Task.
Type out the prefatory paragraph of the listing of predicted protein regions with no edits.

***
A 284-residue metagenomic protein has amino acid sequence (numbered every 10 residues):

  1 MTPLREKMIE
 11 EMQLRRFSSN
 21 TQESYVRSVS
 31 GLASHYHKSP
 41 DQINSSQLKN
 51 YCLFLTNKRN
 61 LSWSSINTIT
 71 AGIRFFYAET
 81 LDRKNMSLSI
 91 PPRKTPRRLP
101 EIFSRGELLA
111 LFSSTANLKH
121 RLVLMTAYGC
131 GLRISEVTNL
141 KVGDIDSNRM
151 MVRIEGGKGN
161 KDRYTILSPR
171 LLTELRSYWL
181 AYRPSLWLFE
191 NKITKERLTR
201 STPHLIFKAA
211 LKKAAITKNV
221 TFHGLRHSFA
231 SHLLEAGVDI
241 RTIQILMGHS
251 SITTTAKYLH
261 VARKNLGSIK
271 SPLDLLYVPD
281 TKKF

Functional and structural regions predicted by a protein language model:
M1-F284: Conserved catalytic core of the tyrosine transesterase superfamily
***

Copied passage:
A 284-residue metagenomic protein has amino acid sequence (numbered every 10 residues):